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Gravity must decrease due to less effective mass when going inside the object but also must increase with depth inside the star due to its higher density. Is there a model or formula approximating gravity calculations along the radius (from center to surface) of the stars?

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For example, I've found a relation for Earth's gravity variation with depth on Wikipedia. I hope that stars do have similar approximations. I don't know how the density distribution will vary with depth (or is it uniform?). –  Tariq Nov 16 '12 at 10:44
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You need to know the equation of state for the star's interior. Once you know this you can calculate the density variation with depth and the gravity inside the star.

Google for something like "star equation of state" to find lots of articles on the subject, but note that it's exceedingly complicated because there are so many factors at work. This is the sort of article you'll find: good luck reading it!

Note also that while we can use models to calculate equations of state, the results are only as good as the models. It's hard to know how good our models are when all we can see is the surface of the star.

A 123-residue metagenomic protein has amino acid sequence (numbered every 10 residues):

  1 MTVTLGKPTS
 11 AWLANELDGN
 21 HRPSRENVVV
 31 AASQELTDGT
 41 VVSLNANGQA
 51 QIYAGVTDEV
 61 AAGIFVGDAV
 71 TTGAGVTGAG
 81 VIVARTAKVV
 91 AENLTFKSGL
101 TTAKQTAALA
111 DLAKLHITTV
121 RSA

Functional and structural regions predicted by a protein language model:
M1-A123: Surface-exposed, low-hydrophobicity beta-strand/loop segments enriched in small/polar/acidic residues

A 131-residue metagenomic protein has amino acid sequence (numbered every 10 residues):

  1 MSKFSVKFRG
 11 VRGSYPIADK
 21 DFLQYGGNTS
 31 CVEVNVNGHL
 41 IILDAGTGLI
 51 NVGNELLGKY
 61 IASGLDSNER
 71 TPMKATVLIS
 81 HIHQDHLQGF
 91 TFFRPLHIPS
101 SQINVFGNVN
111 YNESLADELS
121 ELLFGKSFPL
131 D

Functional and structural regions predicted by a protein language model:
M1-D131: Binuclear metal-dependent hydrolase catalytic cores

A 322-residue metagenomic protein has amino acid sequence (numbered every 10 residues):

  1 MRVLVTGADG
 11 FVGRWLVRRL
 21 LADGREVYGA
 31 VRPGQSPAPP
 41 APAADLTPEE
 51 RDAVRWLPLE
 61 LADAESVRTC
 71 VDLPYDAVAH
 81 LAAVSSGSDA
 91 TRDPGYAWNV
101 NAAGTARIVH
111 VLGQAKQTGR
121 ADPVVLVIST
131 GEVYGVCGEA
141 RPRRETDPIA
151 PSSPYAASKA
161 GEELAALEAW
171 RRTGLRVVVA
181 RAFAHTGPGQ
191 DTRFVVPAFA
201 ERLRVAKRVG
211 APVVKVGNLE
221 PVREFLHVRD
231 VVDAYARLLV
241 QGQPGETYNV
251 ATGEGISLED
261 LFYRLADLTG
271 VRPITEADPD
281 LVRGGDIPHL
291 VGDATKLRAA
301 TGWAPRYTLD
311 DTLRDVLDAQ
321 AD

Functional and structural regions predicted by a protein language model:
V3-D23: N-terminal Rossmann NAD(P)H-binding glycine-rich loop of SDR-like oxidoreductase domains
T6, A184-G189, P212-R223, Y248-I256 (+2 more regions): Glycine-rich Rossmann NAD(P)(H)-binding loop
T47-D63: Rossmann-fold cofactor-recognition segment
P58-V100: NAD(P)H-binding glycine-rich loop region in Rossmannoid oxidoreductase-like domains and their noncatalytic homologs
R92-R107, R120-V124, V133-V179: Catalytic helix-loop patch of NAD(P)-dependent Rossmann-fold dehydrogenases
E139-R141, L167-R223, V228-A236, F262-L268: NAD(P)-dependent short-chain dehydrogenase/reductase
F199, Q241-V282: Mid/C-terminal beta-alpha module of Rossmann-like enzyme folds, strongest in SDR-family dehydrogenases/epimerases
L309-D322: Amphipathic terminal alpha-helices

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However strange it may sounds at first, white dwarfs (at least those well below the Chandrasekhar limit of 1.4 solar masses) are probably the easiest stars to model - the reason is that you can ignore temperature in the equation of state. –  Leos Ondra Nov 15 '12 at 19:01
    
@John Rennie, thanks for the update and the pdf file. @ Leos Ondra thanks for commenting. –  Tariq Nov 16 '12 at 10:08
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Here is an example for the Sun.

The figure below plots a (reliable) estimate for the interior density profile of the Sun, $\rho(r)$.

So for a given radius $a$, the mass interior to that radius is given by

$$ M(a) = \int^{a}_{0} 4\pi r^2 \rho(r)\ dr $$

And of course the gravitational field strength assuming spherical symmetry will be

$$g(a) = - G M(a)/a^2$$

This would all usually be done inside a numerical model. But it is possible you could find a tolerably good analytic approximation to the curve below that might give you usable results. The profiles for stars of different mass or evolutionary stage will be similar, but different in detailed shape and central density.

An alternative would be to use the second picture which shows the run of pressure with radius inside the Sun. Hydrostatic equilibrium means that

$$ g(r) = -\frac{1}{\rho(r)}\frac{dP}{dr} $$

The data plotted comes from Bahcall and Pinsonneault (2004); the pictures were found at http://backreaction.blogspot.co.uk/2009/09/light-bulbs-and-solar-energy-production.html

The solar density profile from Bahcall and Pinsonneault 2004 The solar pressure profile from Bahcall and Pinsonneault 2004

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Thank you very much for this update, @Rob –  Tariq Mar 31 at 11:25
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